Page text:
“We can confirm that the explosion at the Abbey Gate was the result of a complex attack that resulted in a number of US & civilian casualties,” tweeted Pentagon spokesperson John Kirby, referring to the entrance to the airport, where four sources tell POLITICO that U.S. personnel until recently welcomed American citizens to board evacuation flights.
Kirby also confirmed a second explosion at or near the Baron Hotel, roughly 300 meters from the site of the first detonation. British troops had been using the hotel as a base for evacuating UK personnel.
An ISIS militant wearing a suicide vest was responsible for the first bombing, two U.S. officials and a person familiar with the situation told POLITICO, detonating around 5 p.m. local time just outside Abbey gate. Three sources said the U.S. troops returned fire soon after.
NATO troops have been ordered to leave the airport gates immediately, two people said.
The news comes just hours after defense officials began warning about an increased terrorist threat from the Islamic State’s branch in Afghanistan. Defense officials briefed lawmakers on Tuesday about the new threat targeting airport gates and military commercial aircraft evacuating people from Kabul,POLITICO first reported.
Rep. Michael Waltz (R-Fla.), who served in Afghanistan, told reporters today that lawmakers were briefing on this threat during a classified Wednesday session. “So it was a credible and real threat,” he said.
On Wednesday evening local time in Washington, D.C., the U.S. Embassy in Kabul issued an alert warning Americans to avoid the area “[b]ecause of security threats outside the gates of Kabul airport.”
Less than an hour before confirming the explosion, Kirby said the evacuation was continuing and committed to relocating “as many people as we can until the end of the mission.”
As of early Thursday morning, the White House said the total number of people evacuated from Kabul since the operation began on Aug. 14 was 95,700, including 13,400 in the last 24 hours.
“This [attack] is a nightmare,” said Stacia George, director of the Carter Center’s Conflict Resolution Program, who has worked to get vulnerable people out of Afghanistan. “It took incredible courage and strength to get to those gates which are the door to the last reliable way to safety. Although this is happening, people will still keep trying to go back once or if the gates open again because what other choice do they have?”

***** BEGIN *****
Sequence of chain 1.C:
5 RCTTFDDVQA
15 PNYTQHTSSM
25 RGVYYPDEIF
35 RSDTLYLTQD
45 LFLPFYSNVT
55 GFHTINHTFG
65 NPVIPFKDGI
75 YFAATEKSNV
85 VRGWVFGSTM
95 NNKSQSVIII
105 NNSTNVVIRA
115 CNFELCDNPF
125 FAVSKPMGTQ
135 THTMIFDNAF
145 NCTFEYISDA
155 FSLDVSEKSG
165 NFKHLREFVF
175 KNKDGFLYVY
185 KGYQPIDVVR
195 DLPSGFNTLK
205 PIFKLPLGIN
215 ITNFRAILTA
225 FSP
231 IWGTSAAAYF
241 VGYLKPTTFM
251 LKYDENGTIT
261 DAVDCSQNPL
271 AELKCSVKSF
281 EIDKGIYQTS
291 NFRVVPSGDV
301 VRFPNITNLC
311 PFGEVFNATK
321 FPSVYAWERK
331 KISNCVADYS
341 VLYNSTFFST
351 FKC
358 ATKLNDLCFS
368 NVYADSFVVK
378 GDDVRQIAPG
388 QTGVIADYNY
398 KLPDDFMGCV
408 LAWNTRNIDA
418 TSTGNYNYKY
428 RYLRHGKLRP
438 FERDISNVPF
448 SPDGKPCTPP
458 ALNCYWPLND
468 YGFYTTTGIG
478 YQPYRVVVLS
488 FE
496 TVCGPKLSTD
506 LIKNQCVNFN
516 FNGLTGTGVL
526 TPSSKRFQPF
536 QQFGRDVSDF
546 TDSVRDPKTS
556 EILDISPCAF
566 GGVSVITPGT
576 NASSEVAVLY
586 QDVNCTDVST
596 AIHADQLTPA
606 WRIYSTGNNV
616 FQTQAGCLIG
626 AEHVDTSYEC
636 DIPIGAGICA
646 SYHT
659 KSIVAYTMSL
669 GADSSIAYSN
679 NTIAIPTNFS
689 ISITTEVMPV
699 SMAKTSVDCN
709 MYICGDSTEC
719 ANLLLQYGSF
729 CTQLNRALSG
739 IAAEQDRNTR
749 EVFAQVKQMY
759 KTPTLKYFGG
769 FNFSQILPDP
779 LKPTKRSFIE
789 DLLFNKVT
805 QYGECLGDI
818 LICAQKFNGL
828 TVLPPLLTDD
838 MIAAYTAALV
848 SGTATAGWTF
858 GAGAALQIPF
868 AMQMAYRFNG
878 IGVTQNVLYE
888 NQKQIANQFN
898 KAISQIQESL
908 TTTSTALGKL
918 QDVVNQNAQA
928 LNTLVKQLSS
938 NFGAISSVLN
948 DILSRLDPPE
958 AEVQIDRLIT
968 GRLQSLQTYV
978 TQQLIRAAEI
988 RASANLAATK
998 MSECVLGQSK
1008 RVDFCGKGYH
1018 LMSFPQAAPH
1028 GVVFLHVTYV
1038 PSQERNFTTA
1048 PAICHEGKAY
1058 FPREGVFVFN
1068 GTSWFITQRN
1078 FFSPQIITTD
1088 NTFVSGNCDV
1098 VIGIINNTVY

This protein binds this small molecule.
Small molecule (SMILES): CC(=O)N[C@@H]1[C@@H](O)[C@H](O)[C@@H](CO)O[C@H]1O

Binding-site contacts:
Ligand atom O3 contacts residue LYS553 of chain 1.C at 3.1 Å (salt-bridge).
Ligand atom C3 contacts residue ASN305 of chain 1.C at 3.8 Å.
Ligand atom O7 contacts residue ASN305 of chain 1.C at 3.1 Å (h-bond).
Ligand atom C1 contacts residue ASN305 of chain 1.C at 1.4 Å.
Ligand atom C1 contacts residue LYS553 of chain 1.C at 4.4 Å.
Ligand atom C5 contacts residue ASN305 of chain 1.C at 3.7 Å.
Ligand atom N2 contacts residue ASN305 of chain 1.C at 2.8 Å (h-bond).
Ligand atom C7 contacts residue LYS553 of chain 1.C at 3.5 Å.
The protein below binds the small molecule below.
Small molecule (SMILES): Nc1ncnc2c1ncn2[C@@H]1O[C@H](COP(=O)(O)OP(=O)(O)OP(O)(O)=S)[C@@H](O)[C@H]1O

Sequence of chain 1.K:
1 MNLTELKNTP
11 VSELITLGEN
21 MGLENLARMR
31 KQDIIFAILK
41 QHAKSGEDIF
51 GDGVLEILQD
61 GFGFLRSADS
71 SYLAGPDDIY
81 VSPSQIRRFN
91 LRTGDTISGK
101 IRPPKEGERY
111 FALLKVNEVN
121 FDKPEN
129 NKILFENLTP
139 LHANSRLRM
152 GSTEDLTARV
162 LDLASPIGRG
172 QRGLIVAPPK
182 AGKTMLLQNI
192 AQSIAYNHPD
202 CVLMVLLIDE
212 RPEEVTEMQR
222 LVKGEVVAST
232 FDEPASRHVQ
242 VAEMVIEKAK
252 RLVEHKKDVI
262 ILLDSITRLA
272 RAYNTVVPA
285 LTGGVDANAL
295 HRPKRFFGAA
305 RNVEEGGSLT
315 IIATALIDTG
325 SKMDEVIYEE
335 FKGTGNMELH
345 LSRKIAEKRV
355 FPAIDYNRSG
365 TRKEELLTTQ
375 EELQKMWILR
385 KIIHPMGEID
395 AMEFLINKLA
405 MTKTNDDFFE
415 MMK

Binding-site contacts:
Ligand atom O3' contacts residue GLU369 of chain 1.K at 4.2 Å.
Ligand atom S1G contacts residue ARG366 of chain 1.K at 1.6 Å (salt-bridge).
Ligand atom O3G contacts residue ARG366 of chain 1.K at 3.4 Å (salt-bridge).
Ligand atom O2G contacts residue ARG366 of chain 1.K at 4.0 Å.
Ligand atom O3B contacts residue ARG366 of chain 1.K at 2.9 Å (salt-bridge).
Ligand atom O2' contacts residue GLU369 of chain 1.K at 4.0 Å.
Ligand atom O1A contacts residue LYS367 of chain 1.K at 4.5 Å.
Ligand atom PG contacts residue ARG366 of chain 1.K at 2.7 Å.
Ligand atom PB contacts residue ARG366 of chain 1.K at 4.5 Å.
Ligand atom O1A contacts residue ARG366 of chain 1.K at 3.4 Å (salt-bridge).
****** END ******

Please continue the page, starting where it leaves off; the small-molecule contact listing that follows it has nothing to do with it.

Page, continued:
Before the Taliban takeover, Afghan security forces had long formed a so-called ring of steel around the capital city, with multiple checkpoints operating along main roads and a U.S.-led intelligence system tracking extremists. There have been a series of spectacular Taliban and ISIS attacks in Kabul over the years, but that old system has evaporated since the city’s fall to the Taliban, replaced by chaos and uncertainty, opening the city to attack.
No individual or group has yet taken responsibility for the attack. But President Joe Biden this week warned that ISIS wanted to strike the airport. U.S. officials familiar with the intelligence detailed some of its specifics to POLITICO, such as ISIS’s plans to detonate a vehicle-borne improvised explosive device and launch shoulder-fired rockets.
ISIS has moved fighters and materials for the bombs from Nangarhar and Kunar provinces to areas around the airport, a U.S. official said. On Thursday morning, that U.S. official added that an IED attack to breach the outer perimeter wall of the airport might come within six hours. Afterward, ISIS fighters would shoot into the crowd with machine guns and rocket-propelled grenades “in hopes of reaching processing centers” at the airport, the official said.
In the last day, the Taliban spokesperson, Zabihullah Mujahid, had denied that an airport attack had been imminent, telling The Associated Press about the warnings: “It’s not correct.”